Miami audit questions development authority's expenditures
By Susan Stabley
A City of Miami audit of the Downtown Development Authority shows questionable expenditures, inadequate records and a lack of controls on the authority's budget.
It describes an authority where food was purchased with the public dollar nearly every day and $18,000 was spent in a year on parking for a staff of 10.
The Miami Office of Internal Audits prepared the audit for Oct. 1, 2000, through April 30, 2002, and on selected transactions and controls through Sept. 30, 2002.
Former director Patti Allen, who led Miami's effort to promote economic development in its commercial business district for the past seven years, resigned suddenly in March, just weeks after the public agency's chairman changed.
By law, the chair of the five-member board of directors is a Miami commissioner - a seat now held by Johnny Winton. Ms. Allen's departure is attributed to a "difference of philosophies" between the two.
When asked last week about the audit, Mr. Winton said he had no idea of the extent of the mismanagement of money.
"I did not know these kinds of details when I came in, but it is precisely why I wanted an independent audit that was more than just a financial audit," he said.
The audit tells the board "the good, the bad and the ugly" about the operations of the development authority, which operates on just more than $1 million and has taxing authority of an extra half mil in property taxes per year in the downtown and Brickell areas.
Mr. Winton said he hopes the authority's new executive director, who has not yet been chosen, as a result of the audit will be armed with the information to correct the deficiencies.
Discrepancies reported in the audit include:
The authority disbursed more than $150,000 from Oct. 1, 2000, to April 30, 2002, to a computer consultant that did not have to competitively bid for the job. No written agreement was found for his services of $50 an hour nor were time and attendance records. Equipment bought from the consultant's companies, Primtech Corp. and Digiwerks, Inc., was marked up 12% and sales tax was applied. As a government agency, the development authority is exempt from sales tax.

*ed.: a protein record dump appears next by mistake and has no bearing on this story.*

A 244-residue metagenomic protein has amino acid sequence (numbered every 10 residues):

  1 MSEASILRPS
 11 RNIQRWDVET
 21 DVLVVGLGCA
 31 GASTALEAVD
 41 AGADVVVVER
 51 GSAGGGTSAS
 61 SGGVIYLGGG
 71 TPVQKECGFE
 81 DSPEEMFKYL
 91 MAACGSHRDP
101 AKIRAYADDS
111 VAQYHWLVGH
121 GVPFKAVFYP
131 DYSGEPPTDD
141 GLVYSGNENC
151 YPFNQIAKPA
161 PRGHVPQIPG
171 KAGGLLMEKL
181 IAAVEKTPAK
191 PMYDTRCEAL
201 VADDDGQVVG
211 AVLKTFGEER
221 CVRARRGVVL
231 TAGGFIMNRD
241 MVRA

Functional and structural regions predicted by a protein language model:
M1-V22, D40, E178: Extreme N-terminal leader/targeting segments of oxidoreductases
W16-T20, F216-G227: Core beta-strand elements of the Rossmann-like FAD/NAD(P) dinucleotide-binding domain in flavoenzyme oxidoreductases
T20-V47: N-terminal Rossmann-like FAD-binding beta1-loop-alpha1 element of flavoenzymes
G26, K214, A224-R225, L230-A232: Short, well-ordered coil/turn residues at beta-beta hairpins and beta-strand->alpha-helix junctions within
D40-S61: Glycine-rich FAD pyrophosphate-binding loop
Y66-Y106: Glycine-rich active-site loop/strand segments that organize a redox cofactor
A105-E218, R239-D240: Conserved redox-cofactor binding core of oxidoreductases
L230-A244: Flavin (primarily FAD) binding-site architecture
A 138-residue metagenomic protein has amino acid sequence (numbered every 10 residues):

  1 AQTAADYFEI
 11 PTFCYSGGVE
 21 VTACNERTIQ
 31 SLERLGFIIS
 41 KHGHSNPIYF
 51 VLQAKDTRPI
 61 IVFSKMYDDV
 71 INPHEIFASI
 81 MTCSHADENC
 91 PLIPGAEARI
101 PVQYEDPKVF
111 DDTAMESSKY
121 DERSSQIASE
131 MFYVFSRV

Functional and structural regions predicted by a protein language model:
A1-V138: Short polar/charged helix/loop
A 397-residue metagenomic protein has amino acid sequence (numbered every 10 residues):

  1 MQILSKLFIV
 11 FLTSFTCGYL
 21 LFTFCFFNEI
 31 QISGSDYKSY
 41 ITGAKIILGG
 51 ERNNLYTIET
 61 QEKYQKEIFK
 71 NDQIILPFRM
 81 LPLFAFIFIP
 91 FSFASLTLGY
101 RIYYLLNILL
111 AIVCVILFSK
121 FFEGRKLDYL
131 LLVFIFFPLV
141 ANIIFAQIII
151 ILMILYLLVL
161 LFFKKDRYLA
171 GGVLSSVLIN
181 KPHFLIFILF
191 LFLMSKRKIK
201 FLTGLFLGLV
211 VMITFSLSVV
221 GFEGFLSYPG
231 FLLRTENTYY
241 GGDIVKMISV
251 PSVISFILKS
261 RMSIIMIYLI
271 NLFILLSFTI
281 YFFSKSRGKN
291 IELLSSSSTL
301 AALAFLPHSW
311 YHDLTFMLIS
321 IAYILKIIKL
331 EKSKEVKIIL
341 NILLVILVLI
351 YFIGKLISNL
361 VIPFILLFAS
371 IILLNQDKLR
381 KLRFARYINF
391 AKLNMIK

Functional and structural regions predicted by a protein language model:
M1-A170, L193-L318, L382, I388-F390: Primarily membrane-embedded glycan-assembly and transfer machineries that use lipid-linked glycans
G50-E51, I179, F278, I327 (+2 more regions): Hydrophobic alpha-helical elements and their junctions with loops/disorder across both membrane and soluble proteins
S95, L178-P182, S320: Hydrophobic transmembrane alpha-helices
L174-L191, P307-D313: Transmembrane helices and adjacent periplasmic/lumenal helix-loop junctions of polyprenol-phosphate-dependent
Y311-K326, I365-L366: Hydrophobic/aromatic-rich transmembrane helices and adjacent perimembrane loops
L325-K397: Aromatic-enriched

Former executive director Patti Allen spent more than $22,700 from Oct. 1, 2000, to April 30, 2002, on food, car rental, gifts and other items. "The public purpose of these expenditures was not documented," according to the audit. "Therefore, we could not determine how these expenditure items, which were charged to the corporate card and paid for with DDA monies, enhanced growth and development of downtown."
Both an expense of $6,582 to Kinko's in March 2002 and $956.12 of Federal Express-related expenditures were deducted from Ms. Allen's severance pay. Charges made on the corporate credit card after Feb. 15 totaling $8,639.39 were deducted from her severance pay. Ms. Allen had been paid slightly more than $98,000 a year and left with a severance package worth $83,156.
Documentation was absent for the authority's 10 full-time employees, including I-9 immigration forms required by federal law.
The audit also reported that bank statements were improperly reconciled, there was a lack of controls over the authority's budget and the current office lease payment is not cost-effective.
The Office of Internal Audits conducted an analysis of comparable office space downtown and found rents ranging from $12.90 to $23.50 per square foot. The authority pays $29.15 per square foot for its space in the Wachovia Financial Center for a total of $125,113 annually for 4,288 square feet. The authority also spent $18,000 for employee parking during the past fiscal year.
Expenses for office space and parking constituted 14% of the authority's total operating expenditures, the audit said.
The audit also determined that the authority had excess office space. Two non-profit organizations operated out of two empty offices and used authority office equipment, supplies and clerical support at no charge.
Interim executive director Alonso Menendez, who was chief of staff under Ms. Allen, said the authority has since tightened procedures, a process that began before Ms. Allen left. He downplayed the audit's findings and said the financial problems were really a reflection of the "casual" manner the authority used to operate.
He said Ms. Allen did keep records of her expenses, by writing them on the back of her credit card slips.
"If you look through it all," Mr. Menendez said of the audit, "you will find no money going astray."